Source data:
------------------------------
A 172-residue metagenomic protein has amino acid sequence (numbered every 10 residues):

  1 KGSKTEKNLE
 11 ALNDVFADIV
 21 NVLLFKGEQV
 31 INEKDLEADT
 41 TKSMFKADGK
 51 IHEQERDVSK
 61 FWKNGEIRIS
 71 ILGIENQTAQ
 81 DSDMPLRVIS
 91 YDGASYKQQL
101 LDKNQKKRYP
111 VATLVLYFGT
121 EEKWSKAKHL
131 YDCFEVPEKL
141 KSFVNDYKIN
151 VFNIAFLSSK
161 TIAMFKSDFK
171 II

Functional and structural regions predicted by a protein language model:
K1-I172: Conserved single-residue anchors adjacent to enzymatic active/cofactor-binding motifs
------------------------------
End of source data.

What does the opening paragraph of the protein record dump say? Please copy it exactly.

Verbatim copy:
A 172-residue metagenomic protein has amino acid sequence (numbered every 10 residues):